The Question: What Ever Happened To The Priesthood?

The Priesthood Part I:  The Establishment of a Priesthood According to the Order of Melchizedek not Aaron!


I cannot remember the last time that I have heard a sermon about the Priesthood according to Melchizedek.  I remember it was one of the key components taught back in the 1970’s during the Jesus Movement to the masses hungering for revival, but I can’t recall it being taught in a conventional church service. Why?

Genesis 14:18-20 records Melchizedek’s meeting with “father” Abraham. “Then Melchizedek king of Salem brought out bread and wine. He was a priest of God Most High, and he blessed Abram… Then Abram gave him a tenth of everything.” Sounds like the first communion and the first tithe recorded in the Bible, and this was hundreds of years before the Levitical Priesthood was to be established. Melchizedek, some believe, is a forerunner figure of Jesus Christ.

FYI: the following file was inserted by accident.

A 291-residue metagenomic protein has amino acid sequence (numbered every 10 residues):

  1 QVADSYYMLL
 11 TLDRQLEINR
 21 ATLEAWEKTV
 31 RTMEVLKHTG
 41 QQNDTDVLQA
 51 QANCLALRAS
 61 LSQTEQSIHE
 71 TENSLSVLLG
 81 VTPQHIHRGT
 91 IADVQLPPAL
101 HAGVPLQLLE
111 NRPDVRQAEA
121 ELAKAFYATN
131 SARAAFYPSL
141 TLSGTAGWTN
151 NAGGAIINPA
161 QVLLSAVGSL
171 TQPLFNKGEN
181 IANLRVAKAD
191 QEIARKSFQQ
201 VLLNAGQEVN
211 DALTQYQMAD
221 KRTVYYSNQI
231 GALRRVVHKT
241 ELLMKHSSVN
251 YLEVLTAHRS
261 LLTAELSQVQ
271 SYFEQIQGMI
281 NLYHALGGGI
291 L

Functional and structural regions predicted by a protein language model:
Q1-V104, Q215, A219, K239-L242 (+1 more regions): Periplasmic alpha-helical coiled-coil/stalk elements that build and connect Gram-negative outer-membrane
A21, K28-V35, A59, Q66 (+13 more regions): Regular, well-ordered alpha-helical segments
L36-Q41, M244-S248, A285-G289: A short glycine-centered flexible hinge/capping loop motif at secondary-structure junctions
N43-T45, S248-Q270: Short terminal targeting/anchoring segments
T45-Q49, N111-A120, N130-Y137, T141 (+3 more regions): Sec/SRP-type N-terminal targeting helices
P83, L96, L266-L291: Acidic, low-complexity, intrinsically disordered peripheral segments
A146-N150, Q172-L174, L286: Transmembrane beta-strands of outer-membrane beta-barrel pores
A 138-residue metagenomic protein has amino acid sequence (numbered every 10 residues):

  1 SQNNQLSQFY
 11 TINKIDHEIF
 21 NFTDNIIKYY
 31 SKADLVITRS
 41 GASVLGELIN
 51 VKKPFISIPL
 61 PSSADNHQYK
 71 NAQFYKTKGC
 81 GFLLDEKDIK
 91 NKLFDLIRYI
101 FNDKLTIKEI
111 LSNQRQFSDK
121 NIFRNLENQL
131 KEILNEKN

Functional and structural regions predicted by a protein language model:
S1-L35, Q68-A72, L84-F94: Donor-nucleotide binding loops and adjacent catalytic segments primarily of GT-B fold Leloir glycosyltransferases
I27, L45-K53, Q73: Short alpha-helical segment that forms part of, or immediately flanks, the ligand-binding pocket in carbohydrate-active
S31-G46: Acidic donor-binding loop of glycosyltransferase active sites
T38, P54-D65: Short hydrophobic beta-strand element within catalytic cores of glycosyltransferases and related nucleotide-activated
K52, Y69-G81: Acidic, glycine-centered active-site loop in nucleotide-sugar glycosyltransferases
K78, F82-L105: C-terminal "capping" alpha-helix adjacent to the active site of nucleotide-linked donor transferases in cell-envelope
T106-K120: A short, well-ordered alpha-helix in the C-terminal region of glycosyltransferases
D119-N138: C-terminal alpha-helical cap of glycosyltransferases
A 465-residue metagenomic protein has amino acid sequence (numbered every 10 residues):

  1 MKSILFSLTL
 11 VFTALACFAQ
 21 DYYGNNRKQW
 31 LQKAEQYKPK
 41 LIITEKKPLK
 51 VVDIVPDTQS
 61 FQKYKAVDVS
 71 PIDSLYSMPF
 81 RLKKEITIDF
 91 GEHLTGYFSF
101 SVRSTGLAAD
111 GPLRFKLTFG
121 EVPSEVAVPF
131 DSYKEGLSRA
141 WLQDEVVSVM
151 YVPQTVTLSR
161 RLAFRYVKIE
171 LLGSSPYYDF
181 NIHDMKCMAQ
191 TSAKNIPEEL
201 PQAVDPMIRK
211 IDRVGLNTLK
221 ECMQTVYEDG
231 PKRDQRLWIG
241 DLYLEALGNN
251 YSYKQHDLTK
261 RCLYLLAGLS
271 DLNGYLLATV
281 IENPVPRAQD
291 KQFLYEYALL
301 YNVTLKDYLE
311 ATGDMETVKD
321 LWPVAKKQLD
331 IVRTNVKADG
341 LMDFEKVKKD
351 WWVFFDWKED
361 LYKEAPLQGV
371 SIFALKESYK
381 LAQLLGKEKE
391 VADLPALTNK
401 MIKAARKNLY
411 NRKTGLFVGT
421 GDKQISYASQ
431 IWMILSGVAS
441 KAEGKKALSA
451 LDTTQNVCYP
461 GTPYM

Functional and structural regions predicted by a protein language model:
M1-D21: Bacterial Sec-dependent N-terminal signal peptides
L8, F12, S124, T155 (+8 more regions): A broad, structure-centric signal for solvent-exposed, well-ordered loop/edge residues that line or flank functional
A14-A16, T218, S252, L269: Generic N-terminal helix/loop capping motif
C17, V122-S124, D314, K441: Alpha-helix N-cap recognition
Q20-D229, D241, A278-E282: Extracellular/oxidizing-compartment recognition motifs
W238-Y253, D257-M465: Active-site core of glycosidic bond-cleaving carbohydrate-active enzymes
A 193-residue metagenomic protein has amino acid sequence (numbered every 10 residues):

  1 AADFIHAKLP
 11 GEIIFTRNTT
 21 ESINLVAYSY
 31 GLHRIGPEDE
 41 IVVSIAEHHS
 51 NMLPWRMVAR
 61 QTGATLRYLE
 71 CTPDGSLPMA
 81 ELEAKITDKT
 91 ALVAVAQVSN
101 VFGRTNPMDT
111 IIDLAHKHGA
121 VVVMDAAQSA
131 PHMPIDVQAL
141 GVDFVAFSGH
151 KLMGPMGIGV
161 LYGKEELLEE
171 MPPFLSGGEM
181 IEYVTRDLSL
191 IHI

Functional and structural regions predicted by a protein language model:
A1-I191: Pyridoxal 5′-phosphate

So what is its significance? David, hundreds of years later, writes “You are a priest forever, in the order of Melchizedek.” (Psalms 110:4)  This priesthood is a permanent priesthood that is to last forever, not temporary as the Levitical Priesthood has been.

Hebrews 7 records quite a dissertation about the importance of this priesthood with Jesus Christ as its High Priest and it superiority over the Levitical system.  “The former regulation is set aside because it is weak and useless (for the law made nothing perfect), and a better hope is introduced, by which we draw near to God.” (Heb. 7:18) “Therefore he (Jesus, our High Priest) is able to save completely those who come to God through him, because he always lives to intercede for them. Such a high priest meets our need – one who is holy, blameless, pure, set apart from sinners, exalted above the heavens.” (vs. 22-23)

 Because God wanted to reestablish the relationship broken through sin through Adam, God established a priest hood through the sacrifice of His Son, Jesus Christ, “by which we draw near to God.” The purpose of this priesthood is to “draw near to God”.